In the ninth year of the collaboration between Wilton Library and the Wilton Historical Society, this year’s scholarly lecture series — Dancing in the Dark: America from the Guns of August to the Gathering Storm — will focus on the events leading up to World War I, during the war, and after the war.
“We left the previous series at the end of the glamorous, over-the-top Gilded Age, when traditional forms and institutions were breaking down and anything (good or bad) might be possible,” said Louise Herot, chair of the scholarly series planning committee.
“Clearly, this was one of those recognized turning points in history and a logical place to begin the exploration of its significant effects of such massive changes as the world experienced then.”
This year’s series, Herot said, reflects the endpoints of the Gilded Age.
“The Guns of August is the title of Barbara Tuchman’s 1963 book about the beginning of World War I, in August 1914,” she said, “and The Gathering Storm is Winston Churchill’s book about the events leading to World War II.”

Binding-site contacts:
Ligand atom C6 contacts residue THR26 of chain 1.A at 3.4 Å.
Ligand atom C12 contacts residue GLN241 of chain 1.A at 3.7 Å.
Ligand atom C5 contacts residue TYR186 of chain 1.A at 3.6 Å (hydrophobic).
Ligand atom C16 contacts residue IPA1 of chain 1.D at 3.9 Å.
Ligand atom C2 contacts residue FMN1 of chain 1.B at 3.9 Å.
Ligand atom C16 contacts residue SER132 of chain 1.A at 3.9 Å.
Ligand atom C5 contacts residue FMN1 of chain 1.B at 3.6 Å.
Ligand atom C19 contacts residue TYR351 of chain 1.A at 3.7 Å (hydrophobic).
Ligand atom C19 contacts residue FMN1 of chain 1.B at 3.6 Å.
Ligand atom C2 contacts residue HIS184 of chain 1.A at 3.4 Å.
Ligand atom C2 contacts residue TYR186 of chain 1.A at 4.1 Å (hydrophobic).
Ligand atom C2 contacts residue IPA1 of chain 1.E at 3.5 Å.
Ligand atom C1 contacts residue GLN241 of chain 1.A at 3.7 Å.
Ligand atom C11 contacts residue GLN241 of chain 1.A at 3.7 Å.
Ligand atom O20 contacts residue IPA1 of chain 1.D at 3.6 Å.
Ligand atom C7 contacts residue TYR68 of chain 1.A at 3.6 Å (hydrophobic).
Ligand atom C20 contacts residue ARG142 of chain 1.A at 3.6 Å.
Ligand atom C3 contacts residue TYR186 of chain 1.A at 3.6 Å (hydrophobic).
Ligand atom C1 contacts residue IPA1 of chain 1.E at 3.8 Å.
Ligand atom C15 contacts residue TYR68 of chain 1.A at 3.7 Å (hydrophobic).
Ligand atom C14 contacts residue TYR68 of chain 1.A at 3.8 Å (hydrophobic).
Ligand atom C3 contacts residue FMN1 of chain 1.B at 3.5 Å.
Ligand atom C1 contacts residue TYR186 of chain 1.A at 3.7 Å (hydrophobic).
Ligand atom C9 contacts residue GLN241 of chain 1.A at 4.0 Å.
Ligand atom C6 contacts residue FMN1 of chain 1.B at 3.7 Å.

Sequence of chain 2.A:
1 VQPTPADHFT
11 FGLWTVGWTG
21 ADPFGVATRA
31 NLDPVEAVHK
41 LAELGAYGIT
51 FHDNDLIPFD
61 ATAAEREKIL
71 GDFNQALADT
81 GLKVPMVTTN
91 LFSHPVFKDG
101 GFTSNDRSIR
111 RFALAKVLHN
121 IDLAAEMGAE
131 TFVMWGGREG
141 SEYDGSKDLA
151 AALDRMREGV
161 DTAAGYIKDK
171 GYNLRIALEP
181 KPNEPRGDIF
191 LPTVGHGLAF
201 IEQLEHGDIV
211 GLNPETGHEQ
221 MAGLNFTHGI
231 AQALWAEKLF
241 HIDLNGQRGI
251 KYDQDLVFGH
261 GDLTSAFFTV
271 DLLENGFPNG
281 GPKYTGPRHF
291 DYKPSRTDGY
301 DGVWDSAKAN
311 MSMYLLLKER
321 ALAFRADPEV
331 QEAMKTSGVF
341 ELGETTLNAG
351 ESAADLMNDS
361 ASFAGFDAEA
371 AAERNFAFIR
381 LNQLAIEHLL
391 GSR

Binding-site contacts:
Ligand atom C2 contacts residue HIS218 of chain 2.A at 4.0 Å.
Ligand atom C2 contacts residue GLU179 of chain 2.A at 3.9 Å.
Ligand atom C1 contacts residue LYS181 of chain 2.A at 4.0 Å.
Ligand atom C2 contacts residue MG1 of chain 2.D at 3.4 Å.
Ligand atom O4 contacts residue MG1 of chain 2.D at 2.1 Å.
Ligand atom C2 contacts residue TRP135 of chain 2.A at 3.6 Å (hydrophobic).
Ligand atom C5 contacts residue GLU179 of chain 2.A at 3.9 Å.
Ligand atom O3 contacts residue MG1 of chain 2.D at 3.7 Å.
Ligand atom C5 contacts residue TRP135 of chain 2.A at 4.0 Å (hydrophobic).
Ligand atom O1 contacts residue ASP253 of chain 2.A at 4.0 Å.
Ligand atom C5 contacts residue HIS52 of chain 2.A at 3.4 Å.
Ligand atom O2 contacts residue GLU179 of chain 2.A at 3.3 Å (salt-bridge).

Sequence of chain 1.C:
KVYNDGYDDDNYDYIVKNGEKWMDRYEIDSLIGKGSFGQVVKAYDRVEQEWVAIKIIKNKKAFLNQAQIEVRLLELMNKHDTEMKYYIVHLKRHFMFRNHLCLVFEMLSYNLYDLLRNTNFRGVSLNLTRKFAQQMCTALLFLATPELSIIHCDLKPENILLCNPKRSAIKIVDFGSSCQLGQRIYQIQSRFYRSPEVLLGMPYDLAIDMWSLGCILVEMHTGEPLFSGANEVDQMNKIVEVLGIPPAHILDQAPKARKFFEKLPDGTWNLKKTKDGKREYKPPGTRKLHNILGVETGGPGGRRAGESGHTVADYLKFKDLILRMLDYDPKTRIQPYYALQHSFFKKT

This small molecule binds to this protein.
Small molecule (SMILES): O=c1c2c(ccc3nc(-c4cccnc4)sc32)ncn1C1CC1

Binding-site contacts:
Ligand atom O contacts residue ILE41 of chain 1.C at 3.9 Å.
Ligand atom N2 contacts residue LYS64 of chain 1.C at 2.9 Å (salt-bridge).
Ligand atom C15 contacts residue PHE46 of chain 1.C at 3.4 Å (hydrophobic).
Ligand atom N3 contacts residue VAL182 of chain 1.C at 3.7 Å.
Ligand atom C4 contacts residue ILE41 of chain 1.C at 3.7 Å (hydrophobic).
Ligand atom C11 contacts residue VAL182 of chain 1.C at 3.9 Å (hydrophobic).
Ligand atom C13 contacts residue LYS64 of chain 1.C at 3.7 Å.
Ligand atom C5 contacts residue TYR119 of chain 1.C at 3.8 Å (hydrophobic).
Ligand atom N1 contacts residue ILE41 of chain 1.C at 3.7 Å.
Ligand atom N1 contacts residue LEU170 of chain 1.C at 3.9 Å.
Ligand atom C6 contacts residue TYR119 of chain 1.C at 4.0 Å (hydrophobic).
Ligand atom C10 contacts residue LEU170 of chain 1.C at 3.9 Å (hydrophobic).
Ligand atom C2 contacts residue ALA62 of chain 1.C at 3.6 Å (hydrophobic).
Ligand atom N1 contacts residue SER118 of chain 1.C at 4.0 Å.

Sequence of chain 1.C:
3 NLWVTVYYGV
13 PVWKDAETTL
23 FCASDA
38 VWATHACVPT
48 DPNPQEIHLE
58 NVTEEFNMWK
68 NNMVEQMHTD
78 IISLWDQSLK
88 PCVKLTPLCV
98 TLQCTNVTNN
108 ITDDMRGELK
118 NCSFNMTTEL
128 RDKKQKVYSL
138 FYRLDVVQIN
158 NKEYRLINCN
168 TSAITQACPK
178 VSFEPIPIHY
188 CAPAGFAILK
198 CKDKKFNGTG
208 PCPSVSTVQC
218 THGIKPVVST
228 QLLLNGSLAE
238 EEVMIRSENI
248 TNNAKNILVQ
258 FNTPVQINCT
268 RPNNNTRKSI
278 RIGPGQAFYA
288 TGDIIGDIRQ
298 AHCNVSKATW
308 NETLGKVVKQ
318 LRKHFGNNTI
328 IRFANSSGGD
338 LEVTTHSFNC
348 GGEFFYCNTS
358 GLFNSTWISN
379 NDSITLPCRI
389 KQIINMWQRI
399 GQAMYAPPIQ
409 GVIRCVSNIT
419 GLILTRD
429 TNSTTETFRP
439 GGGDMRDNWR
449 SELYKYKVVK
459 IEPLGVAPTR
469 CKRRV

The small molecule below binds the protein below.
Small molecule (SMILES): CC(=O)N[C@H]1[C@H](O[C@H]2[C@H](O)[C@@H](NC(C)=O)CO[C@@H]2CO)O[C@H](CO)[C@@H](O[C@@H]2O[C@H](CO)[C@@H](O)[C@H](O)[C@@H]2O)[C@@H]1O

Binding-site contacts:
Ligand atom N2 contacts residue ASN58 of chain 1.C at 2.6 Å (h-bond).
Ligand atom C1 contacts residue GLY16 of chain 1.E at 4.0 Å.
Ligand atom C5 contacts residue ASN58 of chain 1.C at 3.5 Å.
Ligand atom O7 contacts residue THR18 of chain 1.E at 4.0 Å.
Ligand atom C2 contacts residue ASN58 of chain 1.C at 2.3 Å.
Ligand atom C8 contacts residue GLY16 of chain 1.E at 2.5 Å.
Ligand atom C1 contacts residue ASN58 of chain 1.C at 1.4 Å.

In the final planning stages for this series, Herot said, “we learned that the American Legion and the library had arranged to collaborate on a series about the war itself, and so we decided to focus on the context and the impact rather than go over the same ground.”
Because “there were more areas to explore than we could possibly do justice to,” said Herot, “we decided to take a few to focus on in some depth,” including:
- The rising influence of the United States on global events.
- The hardships of the Great Depression and its impact on the still unresolved issues of race in America.
- The new freedoms opening up in the arts as exemplified by the welcoming of a variety of forms of music and social relations in the Jazz Age.
- How all these events sorted themselves out and led to still another world conflict.